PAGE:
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 Is this good or bad table design? (JSON strings)
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waveform
Yak Posting Veteran

Australia
89 Posts

Posted - 12/09/2013 :  00:51:59  Show Profile  Reply with Quote
I've recently inherited a project, and have been looking through the database to see how it's put together. In many of the tables, there are columns which store data in JSON format - data which, if I'm correct, would be better off in a separate table. For example:



See how the Address data is crammed into a JSON text column. I haven't seen this sort of thing done before. Is it acceptable database design? Personally, I would have placed the Address columns in a separate table (or just added columns to the same table, if all users needed Address info anyway).

Is using JSON strings like this acceptable? If so, what are the basic rules to determine when to use it?

Edited by - waveform on 12/09/2013 00:55:02

visakh16
Very Important crosS Applying yaK Herder

India
52325 Posts

Posted - 12/09/2013 :  01:44:16  Show Profile  Reply with Quote
Its not. It will violate the 1st Normal Form itself which indicates attributes should be atomic ie lowest possible independent unit which cant be divided further. So you need to parse these values and get individual pieces and store it in separate columns. Otherwise DML operations (INSERT/UPDATE/DELETE) on these column values can be real pain.

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waveform
Yak Posting Veteran

Australia
89 Posts

Posted - 12/09/2013 :  01:51:23  Show Profile  Reply with Quote
Thanks Visakh. The guy who did this is a computer science graduate - is there any reason why he'd design a system (which is meant to have a substantial public user base) in this way? I've met him, he's very smart and was hired by Amazon after that job.

I don't want to get on his bad side by asking him directly :), so would you have any insight as to why he may have done that? It wasn't a one-off either, he did it in several tables. Very odd.

Edited by - waveform on 12/09/2013 01:52:51
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uberman
Posting Yak Master

159 Posts

Posted - 12/09/2013 :  03:42:41  Show Profile  Reply with Quote
At a guess I'd say that this is data that he doesn't really care about but which needs serializing and serializing for display/use (maybe on a website), pure store and display.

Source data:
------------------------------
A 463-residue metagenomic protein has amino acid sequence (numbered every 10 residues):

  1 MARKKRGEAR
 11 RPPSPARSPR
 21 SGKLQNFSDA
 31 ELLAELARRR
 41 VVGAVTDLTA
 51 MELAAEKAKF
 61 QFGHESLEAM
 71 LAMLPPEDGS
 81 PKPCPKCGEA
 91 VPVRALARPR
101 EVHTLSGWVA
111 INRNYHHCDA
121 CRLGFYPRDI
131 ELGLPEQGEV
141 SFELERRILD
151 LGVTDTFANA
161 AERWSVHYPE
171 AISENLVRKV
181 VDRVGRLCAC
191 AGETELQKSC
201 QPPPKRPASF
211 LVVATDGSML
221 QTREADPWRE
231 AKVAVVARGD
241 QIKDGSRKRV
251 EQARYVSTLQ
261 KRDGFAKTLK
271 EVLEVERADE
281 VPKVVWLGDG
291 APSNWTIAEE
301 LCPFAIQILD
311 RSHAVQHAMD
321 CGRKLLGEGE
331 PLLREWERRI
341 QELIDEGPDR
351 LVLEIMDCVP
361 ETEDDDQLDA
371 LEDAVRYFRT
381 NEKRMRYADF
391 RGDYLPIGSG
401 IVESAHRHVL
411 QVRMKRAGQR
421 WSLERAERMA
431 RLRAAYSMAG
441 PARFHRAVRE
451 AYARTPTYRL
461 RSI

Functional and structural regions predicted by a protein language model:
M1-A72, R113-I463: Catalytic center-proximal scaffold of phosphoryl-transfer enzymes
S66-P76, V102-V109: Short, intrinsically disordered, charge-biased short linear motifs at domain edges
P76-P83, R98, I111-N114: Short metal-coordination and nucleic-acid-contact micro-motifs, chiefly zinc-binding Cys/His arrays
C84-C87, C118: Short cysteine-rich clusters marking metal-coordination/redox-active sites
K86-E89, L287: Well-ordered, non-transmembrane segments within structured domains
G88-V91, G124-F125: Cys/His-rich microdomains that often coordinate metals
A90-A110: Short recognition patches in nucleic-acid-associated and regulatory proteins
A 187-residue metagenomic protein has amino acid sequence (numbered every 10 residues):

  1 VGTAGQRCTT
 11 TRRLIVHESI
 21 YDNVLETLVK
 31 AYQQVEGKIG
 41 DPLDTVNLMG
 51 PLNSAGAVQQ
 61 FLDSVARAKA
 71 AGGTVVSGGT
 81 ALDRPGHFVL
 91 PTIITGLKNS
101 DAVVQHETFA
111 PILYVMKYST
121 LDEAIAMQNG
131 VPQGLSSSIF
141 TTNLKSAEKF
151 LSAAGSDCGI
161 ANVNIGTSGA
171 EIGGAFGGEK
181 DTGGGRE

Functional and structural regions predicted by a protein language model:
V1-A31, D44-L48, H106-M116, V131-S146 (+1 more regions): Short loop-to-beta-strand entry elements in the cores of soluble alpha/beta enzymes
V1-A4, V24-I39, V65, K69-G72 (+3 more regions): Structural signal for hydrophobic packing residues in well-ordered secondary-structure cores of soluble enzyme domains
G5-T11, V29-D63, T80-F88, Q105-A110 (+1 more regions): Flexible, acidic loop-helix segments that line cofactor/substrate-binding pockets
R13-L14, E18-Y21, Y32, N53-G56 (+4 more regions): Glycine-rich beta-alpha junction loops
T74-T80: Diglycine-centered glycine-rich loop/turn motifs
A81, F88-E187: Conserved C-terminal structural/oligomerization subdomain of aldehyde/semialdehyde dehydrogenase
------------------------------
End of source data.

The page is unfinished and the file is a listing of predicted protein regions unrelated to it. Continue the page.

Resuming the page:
E.g. the address data needs to be stored and echo'd back into the address fields, maybe used on a printed label , but beyond that he doesn't really care what that data is; nor feel the need to find all active professionals in the city of "Bristol".

If he (/you) actually do care about the data at level beyond store and display then you might need to think about taking action.
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waveform
Yak Posting Veteran

Australia
89 Posts

Posted - 12/09/2013 :  03:57:35  Show Profile  Reply with Quote
Ah, cool yes that's probably what it is. Thanks.

I thought there may have been some MS SQL magic which allows searching/operation on JSON data, but sounds like that's not the case.

Edit: Oops, actually it's MySQL, not sure if that makes a difference?

Edited by - waveform on 12/09/2013 04:31:29
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visakh16
Very Important crosS Applying yaK Herder

India
52325 Posts

Posted - 12/09/2013 :  06:07:39  Show Profile  Reply with Quote
quote:
Originally posted by waveform

Ah, cool yes that's probably what it is. Thanks.

I thought there may have been some MS SQL magic which allows searching/operation on JSON data, but sounds like that's not the case.

Edit: Oops, actually it's MySQL, not sure if that makes a difference?



It will make a lot of difference
As MSSQL have lots of functions which MySQL doesnt support
Its not impossible to do the serach in T-SQL but my point was creating such logic would be inefficient and design like this is against database design principles like normailsation.

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